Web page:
What To Expect When You’re Expecting
Women getting fatter, eh? You know what’s interesting about it? Everything. The way their stomachs look different, how they walk funny, how sometimes things are inconvenient for them because of clothing and doors and getting out of chairs. Finally, the makers of What To Expect When You’re Expecting have cut out the deeply boring section of child-rearing – like, people and relationships and actual children and stuff – and instead have dedicated an entire film to women getting fat, and men watching women get fat. Oh, and to be fair, Jennifer Lopez’s character has decided to adopt so no fatty fat fat for her, but that’s only because she’s physically incapable of doing “the only thing a woman is supposed to do”. That’s a direct quote. If it helps, the lighting on her grief-powdered face really is lovely at the time.
So, Jennifer Lopez plays that character in Maid In Manhatten only she’s a photographer now, and she’s married to the sexy bloke out of Love, Actually, only this time he’s not wearing glasses. They are inextricably linked to Cameron Diaz’s The Holiday character because they both have heads and she’s ended up with her womb all doused with the juice of Glee’s Mr Schu. Effie from The Hunger Games has (a bit) toned down her hyper-active nonsense and is ALSO a sprog-kiln, having gotten knocked up by the one that Melissa McCarthy fancies in Bridesmaids. Meanwhile, his dad is Dennis Quaid, and someone is pregnant near him. Also, more people are pregnant. With ALL THESE PREGNANCIES, you wouldn’t be completely outta line in thinking that SOME PEOPLE are going to have SOME BABIES. Spoiler alert: they do! And then the film ends. There’s a possibility that this is an exercise in the striking comforts of numbing inevitability, but there’s a bigger possibility that Chace Crawford will turn out to be really dreamy after all.
Aren’t we sick of this thing now? This flat, glossy, shitty-go-round sub-genre where celebrity cameos cease to add icing to hearty cinematic fare and instead make up the entire meal – pushing our heads into glottal-stoppingly sickly synthetic tat until we choke on close-ups of voluminous hair and smooth cheeks and we die? Why aren’t we sick of that yet? Not only is What To Expect When You’re Expecting dreadful for all the reasons these films are always dreadful, it manages to actually under-step films like Valentine’s Day by refusing to engage with the entire “inter-weaving storyline” trick that has been the plaintive justification of this nonsense so far. None of these bodies who say words have anything to do with one another, is the thing. One of them is on TV (that’s Cameron Diaz, whose dishearteningly robotic face now resembles a very nice bowl with a snout attached), so sometimes OTHER CHARACTERS see her on TV. That doesn’t count. Especially as you can almost feel director Kirk Jones pointing at you smugly from behind the character and gently mouthing the words ‘clever Kirk’ as he uses the shot as a segue into YET ANOTHER fucking conversation about how nice pregnancy is/how difficult pregnancy is/how nice parenthood is/how difficult parenthood is. It’s so depressingly lazy, even by this cut-and-paste genre’s standards, that by the time they’re all doing that one Giving Birth scene Hollywood have kept in stock for the past 20 years, the only thing you’re hoping for is that someone, anyone, gets all Rosemary’s Baby on this shit. Hoping, rather than expecting, obviously.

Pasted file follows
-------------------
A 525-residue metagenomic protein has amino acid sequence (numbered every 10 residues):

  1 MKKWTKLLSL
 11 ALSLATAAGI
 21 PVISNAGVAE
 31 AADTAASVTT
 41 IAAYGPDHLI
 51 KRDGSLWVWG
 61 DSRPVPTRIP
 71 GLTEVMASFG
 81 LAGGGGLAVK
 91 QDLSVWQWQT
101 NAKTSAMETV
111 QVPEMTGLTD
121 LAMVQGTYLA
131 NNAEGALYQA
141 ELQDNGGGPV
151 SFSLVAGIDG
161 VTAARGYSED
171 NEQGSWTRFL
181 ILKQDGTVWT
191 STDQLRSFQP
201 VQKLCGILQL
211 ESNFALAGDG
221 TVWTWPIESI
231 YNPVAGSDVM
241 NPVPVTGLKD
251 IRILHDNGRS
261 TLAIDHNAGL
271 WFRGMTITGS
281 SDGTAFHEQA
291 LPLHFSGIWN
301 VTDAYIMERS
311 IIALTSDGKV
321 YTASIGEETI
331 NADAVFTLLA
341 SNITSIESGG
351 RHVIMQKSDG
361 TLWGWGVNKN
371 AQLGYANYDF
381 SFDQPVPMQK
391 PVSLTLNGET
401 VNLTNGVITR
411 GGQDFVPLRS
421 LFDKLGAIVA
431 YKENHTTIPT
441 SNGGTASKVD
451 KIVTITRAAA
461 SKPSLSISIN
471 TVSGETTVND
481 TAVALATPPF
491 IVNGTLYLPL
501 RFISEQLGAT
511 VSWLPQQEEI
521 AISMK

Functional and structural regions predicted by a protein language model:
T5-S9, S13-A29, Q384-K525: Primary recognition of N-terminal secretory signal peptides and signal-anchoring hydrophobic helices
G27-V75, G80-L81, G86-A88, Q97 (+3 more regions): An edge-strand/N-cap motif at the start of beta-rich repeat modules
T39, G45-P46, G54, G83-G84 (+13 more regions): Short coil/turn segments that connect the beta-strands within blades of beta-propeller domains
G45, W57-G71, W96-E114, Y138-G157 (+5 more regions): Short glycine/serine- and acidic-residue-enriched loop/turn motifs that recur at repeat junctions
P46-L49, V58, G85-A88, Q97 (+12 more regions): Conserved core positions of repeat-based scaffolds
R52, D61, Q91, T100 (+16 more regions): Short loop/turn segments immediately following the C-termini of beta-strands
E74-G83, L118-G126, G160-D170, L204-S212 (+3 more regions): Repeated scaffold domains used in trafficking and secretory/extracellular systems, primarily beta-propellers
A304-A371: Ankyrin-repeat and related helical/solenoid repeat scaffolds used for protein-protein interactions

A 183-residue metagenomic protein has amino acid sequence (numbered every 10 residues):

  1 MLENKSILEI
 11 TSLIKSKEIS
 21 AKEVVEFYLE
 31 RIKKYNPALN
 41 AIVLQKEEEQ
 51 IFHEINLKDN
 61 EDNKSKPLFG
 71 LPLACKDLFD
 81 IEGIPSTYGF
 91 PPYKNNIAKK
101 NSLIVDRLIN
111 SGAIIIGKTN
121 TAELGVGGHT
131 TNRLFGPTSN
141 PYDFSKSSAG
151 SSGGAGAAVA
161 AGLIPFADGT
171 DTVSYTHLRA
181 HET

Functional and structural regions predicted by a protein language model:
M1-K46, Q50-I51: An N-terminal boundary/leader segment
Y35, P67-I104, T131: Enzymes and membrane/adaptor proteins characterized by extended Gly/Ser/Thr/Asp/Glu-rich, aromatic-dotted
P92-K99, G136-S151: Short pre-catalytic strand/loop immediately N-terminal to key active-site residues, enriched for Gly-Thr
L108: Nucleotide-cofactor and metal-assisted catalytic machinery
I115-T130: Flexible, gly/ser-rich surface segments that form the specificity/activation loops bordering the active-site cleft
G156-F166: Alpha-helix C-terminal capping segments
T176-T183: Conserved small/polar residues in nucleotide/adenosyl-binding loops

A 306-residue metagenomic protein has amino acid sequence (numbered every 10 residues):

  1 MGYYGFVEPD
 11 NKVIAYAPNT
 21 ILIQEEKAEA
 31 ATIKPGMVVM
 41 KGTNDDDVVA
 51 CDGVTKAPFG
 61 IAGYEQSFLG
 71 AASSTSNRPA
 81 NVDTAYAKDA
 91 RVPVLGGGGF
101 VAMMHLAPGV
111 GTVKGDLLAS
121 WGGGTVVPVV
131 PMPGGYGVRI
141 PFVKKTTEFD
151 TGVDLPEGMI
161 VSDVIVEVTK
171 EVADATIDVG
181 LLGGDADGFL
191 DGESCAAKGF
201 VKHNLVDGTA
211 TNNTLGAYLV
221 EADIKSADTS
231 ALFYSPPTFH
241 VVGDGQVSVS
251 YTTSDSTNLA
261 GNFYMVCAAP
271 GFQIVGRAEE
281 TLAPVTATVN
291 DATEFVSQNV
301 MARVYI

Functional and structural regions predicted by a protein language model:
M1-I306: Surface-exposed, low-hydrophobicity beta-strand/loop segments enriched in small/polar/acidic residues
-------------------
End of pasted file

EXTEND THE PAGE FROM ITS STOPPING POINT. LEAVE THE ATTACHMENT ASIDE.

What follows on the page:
When a film disappoints even by the standards of the most brain-decomposing genre on the current cinematic skyline, you know there are some terrible forces at work. Sure, there are plenty of other gripes to bemoan – the fact that no single-sex couples even get a whiff of a look in, the fact that there are no single parents featured whatsoever – god forbid, right? – the fact that all women are apparently OVARY MISTY and all men are at best terrified buffoons with ‘you bone it, you bought it’ carved onto their cocks, the fact any emotional manipulation is done via two things – the weather (warning: don’t be in the rain when pregnant, or you will definitely miscarry) and soft guitar music. As I say, there’s plenty to despise. But to be honest, at this stage, no-one asks for genuine heart from these films. No-one expects real joy, real love, well-crafted characters or storylines we care about. We have grown so cynical, so glutted on sterilised glitter-lolz that all we want from this rom-dross is a sweepingly inoffensive, heart-petting hour and half. And yet, even with this in mind, What To Expect When You’re Expecting still utterly fails to deliver.